Social Media and Weddings

Apr 17, 2018

Love it or hate it, social media are here to stay. But how much of a  role should they play in a wedding and in the build-up?

OK, so I’m an ageing civil celebrant, not some tech-savvy teenager! However, I do have a few thoughts on this subject that might be useful.


However tempting it may be, resist posting the good news of your engagement or wedding date on Facebook (or wherever) until you’ve told all your family and close friends first. It’s a common-sense, tactful thing. If you ignore that, you may end up causing a lot of offence.


There’s nothing wrong with using social media for your invitations (e-vites) – it’s a lot cheaper than printed invitations and can still look good. (If you have a teenager in tow, they may design a fabulous invitation for you !) (You can always send printed invitations to your more conservative friends/relatives, if you choose.)

Invitation replies

You need to be able to track the replies, so you have to be consistent and clear. It may be best not to use social media here (not [quite] everyone has a Facebook account, for example). E-mail is probably safe, but technological problems are not unknown! What if your computer dies? Thus snail mail may be the best bet.  So, ensure your address is on the invitation, even if the invitation is sent via social media.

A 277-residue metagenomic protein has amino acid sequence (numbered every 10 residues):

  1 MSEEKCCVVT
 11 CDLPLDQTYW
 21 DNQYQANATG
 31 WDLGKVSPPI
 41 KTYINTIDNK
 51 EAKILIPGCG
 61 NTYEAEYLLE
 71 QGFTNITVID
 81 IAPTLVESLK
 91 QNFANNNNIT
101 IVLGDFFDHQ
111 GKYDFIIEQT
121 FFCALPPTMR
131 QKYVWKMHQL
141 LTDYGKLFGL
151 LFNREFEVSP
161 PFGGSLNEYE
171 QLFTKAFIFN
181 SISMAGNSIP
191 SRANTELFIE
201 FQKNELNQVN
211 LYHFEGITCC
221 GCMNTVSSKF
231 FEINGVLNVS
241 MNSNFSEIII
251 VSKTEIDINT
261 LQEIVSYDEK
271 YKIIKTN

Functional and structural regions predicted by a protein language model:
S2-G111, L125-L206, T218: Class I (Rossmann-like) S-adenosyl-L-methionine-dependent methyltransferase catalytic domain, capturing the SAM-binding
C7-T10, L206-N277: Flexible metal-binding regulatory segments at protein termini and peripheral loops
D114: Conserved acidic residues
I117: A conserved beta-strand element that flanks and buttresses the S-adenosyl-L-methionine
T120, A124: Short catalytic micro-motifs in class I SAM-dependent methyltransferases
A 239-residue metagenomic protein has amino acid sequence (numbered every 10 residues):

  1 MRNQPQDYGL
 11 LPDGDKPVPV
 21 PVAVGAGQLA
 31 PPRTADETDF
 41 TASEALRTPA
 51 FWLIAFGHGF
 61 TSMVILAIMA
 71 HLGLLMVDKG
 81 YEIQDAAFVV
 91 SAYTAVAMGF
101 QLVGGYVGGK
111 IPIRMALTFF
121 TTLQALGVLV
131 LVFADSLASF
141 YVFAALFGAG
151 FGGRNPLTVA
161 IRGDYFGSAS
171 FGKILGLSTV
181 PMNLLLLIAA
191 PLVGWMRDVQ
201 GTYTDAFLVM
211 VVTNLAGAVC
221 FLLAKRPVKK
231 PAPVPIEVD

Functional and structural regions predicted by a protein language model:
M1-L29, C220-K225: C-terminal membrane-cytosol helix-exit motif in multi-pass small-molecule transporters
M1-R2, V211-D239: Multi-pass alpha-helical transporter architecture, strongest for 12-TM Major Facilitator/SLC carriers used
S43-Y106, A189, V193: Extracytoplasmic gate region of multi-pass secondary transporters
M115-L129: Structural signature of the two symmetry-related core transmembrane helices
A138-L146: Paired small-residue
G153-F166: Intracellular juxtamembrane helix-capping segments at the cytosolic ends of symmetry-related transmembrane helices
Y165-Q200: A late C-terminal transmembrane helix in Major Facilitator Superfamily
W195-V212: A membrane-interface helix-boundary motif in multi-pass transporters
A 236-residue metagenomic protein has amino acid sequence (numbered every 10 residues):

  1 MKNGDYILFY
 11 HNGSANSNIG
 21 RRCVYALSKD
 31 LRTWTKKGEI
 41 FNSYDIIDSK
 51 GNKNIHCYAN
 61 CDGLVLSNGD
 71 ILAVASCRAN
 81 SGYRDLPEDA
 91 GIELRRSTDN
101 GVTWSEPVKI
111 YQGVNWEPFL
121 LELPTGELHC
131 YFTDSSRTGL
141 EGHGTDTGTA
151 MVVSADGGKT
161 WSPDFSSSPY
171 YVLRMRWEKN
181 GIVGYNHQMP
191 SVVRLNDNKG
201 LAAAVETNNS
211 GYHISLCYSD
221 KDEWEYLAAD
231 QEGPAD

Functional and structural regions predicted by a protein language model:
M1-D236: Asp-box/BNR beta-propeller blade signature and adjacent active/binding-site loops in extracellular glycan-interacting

The big event

It pays to communicate with your guests. Especially if you have special wishes.

You may well be happy with a photography free-for-all. That’s fine. If you want no photography during the ceremony, however, you can put a note in the programme or post this fact on the wedding website. Most – if not all – people will respect your wishes. ‘Unplugged’ weddings are becoming increasingly common nowadays.

Hopefully, guests who do take shots regardless will, at least, not post these for a few days. (It’s best to go with the flow, if people disregard your request – it’s not worth letting their lack of consideration spoil your big day.)

Of course, people should be welcome to take photos of themselves, if they want. You may set up photo opportunities for guests at the end of the ceremony (eg signing the register).


Do send out ‘thank you cards’ – but not by e-mail or social media. They’ve got to be hand-written.

So use social media to help you, by all means, but be tactful and considerate about it.


And if you’re looking for a non-tech-savvy person of more mature years to put together and conduct a truly magnificent ceremony, I think we know somebody who might fit the bill!


Visit for help planning your event (see photo).